Evans correctly points out that we do not know everything about GD/GI, particularly its ‘causes’. However, he presents this fact as a rationale for delaying treatment for children with GD/GI who may need it. By this reasoning, if I may be allowed a medical analogy of my own, no one should treat idiopathic hypertension because we do not know its causes.
Evans writes: ‘Whatever decisions are made regarding medical treatment, a thorough psychotherapeutic and psychiatric assessment is essential to enable us to help these vulnerable young people, their families and their clinical teams make informed decisions’. I completely agree with this statement. However, what he does not specify is how long such an evaluation should last. A month? Three months? A year? Longer? A longer approach may benefit children who might not grow up to be transgender. However, delaying treatment for all children inevitably comes at the expense of those who will remain gender dysphoric. In my opinion, clinicians delaying treatment for GD/GI adolescents who need it and may benefit from it in order to ‘protect’ those children who ‘aren't really’ transgender is an ethically troubling issue. In other words, ‘first, do no harm’ is a sword that can cut two ways.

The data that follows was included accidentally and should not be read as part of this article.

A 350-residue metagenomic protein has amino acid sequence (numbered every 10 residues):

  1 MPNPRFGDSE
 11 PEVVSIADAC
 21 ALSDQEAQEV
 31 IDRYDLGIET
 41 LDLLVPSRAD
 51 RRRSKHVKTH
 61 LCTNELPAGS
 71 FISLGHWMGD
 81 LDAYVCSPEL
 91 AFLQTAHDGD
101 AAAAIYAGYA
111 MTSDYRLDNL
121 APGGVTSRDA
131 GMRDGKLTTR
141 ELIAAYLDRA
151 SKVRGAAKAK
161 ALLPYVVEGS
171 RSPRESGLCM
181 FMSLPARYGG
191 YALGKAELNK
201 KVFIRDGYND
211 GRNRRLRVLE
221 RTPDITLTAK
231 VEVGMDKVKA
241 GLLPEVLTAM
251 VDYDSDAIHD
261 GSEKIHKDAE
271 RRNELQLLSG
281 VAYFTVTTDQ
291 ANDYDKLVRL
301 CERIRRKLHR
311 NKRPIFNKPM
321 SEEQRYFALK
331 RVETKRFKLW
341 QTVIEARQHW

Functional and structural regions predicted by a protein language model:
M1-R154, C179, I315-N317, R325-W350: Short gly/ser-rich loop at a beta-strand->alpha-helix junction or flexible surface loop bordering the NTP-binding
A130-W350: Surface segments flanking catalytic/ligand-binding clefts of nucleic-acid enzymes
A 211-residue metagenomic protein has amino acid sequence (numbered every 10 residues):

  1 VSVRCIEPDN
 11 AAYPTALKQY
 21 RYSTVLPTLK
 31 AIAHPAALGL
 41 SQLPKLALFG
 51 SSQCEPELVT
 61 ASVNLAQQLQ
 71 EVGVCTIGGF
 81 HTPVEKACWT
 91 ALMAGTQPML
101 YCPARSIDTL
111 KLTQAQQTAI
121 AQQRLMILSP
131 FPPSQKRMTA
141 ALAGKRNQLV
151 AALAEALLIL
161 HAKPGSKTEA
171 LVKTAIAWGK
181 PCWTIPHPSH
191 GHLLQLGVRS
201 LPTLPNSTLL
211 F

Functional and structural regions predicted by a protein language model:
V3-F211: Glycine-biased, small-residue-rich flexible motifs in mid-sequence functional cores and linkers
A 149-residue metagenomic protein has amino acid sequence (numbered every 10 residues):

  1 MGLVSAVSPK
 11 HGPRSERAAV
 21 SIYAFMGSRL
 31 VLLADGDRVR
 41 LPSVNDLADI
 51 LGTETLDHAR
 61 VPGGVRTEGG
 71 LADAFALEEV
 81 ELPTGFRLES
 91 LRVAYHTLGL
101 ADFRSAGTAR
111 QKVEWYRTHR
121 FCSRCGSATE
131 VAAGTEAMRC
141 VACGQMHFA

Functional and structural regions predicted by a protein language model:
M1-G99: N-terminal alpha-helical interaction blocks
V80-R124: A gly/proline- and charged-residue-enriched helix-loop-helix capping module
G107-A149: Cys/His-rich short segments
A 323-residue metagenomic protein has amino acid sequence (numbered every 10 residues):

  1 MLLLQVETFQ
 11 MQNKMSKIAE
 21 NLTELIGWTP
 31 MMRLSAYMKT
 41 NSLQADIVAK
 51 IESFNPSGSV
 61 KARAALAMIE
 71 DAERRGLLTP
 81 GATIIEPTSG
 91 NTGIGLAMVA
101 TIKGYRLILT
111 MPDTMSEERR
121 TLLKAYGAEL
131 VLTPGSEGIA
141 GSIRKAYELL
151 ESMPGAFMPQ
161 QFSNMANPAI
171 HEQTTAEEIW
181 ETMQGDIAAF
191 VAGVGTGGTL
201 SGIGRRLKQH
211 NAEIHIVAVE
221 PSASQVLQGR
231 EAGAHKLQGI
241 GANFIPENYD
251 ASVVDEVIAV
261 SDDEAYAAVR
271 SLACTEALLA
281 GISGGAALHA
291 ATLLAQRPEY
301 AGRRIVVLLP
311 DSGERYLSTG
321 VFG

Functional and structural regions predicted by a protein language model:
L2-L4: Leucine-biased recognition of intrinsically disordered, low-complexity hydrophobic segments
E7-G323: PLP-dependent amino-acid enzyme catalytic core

About the author
Jack Drescher, MD, is Clinical Professor of Psychiatry in the Department of Psychiatry at Columbia University, New York, NY, USA.